UNIX time in base 62.
It is important to note that
WebCite does not work for pages which
contain a no-cache tag.
WebCite respects the author's request to not
have their web page cached.
One can archive a page by simply navigating in their browser to a link
formatted like this:
replacing urltoarchive with the full
URL of the page to be archived,
and youremail with their e-mail address. This is how the WebCite
The term "WebCite" is a registered trademark.
WebCite does not
charge individual users, journal editors and publishers any fee to
use their service.
WebCite earns revenue from publishers who want to
"have their publications analyzed and cited webreferences
archived", and accepts donations. Early support was from the
University of Toronto.
According to their policy, after receiving legitimate
from the copyright holders,
WebCite removes saved pages from public
access, as the archived pages are still under the safe harbor of being
citations. The pages are removed to a "dark archive" and in cases of
legal controversies or evidence requests there is pay-per-view access
of "$200 (up to 5 snapshots) plus $100 for each further 10 snapshots"
to the copyrighted content.
WebCite maintains the legal position that its archiving activities
are allowed by the copyright doctrines of fair use and implied
license. To support the fair use argument,
WebCite notes that its
archived copies are transformative, socially valuable for academic
research, and not harmful to the market value of any copyrighted
WebCite argues that caching and archiving web pages is not
considered a copyright infringement when the archiver offers the
copyright owner an opportunity to "opt-out" of the archive system,
thus creating an implied license. To that end,
WebCite will not
archive in violation of Web site "do-not-cache" and "no-archive"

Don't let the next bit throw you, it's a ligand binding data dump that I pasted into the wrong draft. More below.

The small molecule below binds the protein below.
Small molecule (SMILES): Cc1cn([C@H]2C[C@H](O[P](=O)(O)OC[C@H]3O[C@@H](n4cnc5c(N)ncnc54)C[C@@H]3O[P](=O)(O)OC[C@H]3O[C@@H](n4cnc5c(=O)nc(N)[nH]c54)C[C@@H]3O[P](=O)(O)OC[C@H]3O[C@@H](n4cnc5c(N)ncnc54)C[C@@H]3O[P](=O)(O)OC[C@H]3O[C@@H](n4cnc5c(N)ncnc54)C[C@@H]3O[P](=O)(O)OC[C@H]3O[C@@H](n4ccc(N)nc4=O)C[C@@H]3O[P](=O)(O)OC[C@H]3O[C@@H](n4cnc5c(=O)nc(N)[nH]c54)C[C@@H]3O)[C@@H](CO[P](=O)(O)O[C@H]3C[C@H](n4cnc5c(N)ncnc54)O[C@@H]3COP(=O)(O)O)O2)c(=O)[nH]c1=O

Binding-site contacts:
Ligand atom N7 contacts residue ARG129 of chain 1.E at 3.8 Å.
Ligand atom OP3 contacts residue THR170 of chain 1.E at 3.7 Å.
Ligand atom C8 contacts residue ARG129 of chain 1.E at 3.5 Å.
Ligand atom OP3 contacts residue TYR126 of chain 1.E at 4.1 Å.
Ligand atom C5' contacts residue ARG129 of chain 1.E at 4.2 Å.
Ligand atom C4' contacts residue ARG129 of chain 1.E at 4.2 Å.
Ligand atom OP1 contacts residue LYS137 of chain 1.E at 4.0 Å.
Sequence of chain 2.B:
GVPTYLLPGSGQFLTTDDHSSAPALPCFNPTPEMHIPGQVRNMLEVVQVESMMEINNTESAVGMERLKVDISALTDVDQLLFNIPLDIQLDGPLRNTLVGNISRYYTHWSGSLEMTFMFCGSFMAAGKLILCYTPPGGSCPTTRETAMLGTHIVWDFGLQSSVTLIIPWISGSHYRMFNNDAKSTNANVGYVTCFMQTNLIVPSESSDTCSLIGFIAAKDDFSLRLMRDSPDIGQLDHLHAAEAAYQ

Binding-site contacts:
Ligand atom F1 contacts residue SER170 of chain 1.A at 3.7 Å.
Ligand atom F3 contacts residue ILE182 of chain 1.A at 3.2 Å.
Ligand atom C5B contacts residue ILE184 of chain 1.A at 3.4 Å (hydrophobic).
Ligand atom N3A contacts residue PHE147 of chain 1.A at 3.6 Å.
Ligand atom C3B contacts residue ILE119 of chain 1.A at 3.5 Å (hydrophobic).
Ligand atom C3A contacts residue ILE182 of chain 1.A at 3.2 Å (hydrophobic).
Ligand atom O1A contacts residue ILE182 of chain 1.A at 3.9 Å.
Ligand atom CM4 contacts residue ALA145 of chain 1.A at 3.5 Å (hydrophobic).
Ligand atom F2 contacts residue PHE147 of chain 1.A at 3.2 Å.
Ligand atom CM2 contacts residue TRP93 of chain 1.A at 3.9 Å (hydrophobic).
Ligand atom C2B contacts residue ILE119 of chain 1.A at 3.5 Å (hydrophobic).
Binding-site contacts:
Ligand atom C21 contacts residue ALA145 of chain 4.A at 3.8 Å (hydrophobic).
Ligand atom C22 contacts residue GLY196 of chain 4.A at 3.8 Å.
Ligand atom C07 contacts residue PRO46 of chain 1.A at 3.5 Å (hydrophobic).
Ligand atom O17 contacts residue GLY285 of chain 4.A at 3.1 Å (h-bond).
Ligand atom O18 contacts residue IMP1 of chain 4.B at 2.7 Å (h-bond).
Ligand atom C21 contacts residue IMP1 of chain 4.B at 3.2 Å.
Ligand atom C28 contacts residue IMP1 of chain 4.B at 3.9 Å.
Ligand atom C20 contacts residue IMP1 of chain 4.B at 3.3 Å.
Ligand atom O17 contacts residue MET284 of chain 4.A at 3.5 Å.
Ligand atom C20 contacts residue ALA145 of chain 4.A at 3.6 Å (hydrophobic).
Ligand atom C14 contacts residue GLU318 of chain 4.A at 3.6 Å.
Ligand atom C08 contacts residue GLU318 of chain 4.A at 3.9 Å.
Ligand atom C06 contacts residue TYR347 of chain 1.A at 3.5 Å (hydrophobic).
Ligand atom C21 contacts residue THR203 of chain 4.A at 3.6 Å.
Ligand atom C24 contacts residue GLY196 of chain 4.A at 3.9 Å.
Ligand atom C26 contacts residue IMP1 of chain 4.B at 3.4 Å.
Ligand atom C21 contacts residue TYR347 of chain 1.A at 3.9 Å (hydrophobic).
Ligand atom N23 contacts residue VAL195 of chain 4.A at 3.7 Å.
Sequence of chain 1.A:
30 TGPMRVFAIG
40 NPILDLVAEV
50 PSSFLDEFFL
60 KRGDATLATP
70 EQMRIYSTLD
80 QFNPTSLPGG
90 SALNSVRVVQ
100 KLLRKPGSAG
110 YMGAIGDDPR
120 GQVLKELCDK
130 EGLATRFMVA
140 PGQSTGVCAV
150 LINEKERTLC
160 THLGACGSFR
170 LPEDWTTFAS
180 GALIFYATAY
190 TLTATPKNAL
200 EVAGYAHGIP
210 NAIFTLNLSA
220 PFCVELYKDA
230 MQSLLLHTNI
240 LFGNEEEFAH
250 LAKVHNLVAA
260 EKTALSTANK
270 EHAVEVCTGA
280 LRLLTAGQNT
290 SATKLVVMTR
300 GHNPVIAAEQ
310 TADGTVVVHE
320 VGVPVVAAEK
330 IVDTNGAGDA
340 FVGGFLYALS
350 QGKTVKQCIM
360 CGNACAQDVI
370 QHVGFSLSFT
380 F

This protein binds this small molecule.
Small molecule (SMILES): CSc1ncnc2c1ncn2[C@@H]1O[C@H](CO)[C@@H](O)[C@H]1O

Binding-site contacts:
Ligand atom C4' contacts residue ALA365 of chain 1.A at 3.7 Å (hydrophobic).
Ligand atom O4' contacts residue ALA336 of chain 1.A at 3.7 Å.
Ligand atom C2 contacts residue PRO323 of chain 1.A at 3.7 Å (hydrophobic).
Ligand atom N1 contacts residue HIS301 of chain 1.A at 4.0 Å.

metadata, as well as robot exclusion standards, the absence of which
creates an "implied license" for web archive services to preserve the
In a similar case involving Google's web caching activities, on
January 19, 2006, the United States District Court for the District of
Nevada agreed with that argument in the case of Field v. Google
(CV-S-04-0413-RCJ-LRL), holding that fair use and an "implied license"
meant that Google's caching of Web pages did not constitute copyright
violation. The "implied license" referred to general Internet
^ a b c d e f g h i j k "
Consortium FAQ". WebCitation.org.
^ "Webcitation.org Site Info". Alexa Internet. Retrieved November
2017. Check date values in: access-date= (help)
^ Habibzadeh, P.; Sciences, Schattauer GmbH - Publishers for Medicine
and Natural (2013-01-01). "Decay of References to Web sites in
Articles Published in General Medical Journals: Mainstream vs Small
Journals". Applied Clinical Informatics. 4 (4).
^ a b Fixing Broken Links on the Internet,
Internet Archive blog,
October 25, 2013.
^ Eysenbach, Gunther; Diepgen, Thomas L. (November 28, 1998). "Towards
quality management of medical information on the internet: evaluation,
labelling, and filtering of information". The BMJ. London: BMJ. 317
(7171): 1496–1502. doi:10.1136/bmj.317.7171.1496.
ISSN 0959-8146. OCLC 206118688. PMC 1114339 .
PMID 9831581. BL Shelfmark 2330.000000. Retrieved
^ a b Eysenbach, Gunther; Trudel, Mathieu (2005). "Going, Going, Still
There: Using the
WebCite Service to Permanently Archive Cited Web
Pages". Journal of Medical Internet Research. Toronto: Centre for
Global eHealth Innovation at the University Health Network. 7 (5):
e60. doi:10.2196/jmir.7.5.e60. ISSN 1438-8871.
OCLC 107198227. PMC 1550686 . PMID 16403724.
^ "Twitter post". June 11, 2012. Archived from the original on March
10, 2013. Retrieved 2013-03-10.
^ Cohen, Norm (January 29, 2007). "Courts Turn to, but
Selectively". The New York Times.
^ "Fund WebCite". Wikimedia Foundation. Retrieved 2013-12-06.
^ "Conversation between
GiveWell and Webcite on 4/10/13" (PDF).
GiveWell. Retrieved 2009-10-18. Dr. Eysenbach is trying to decide
whether Webcite should continue as a non-profit project or a business
with revenue streams built into the system.
^ Compare: Habibzadeh, Parham (2015-07-30). "Are current archiving
systems reliable enough?". International Urogynecology Journal: 1–1.
doi:10.1007/s00192-015-2805-7. ISSN 0937-3462. Retrieved
2016-03-23. Besides Perma, there are many other preserving systems.
WebCite is another one[...].
WebCite Bookmarklet". WebCitation.org. WebCite. Retrieved
WebCite Legal and Copyright Information". WebCitation.org. WebCite.
WebCite Member List". WebCitation.org.
Retrieved 2009-06-16. Membership is currently free
WebCite takedown requests policy". WebCitation.org. WebCite.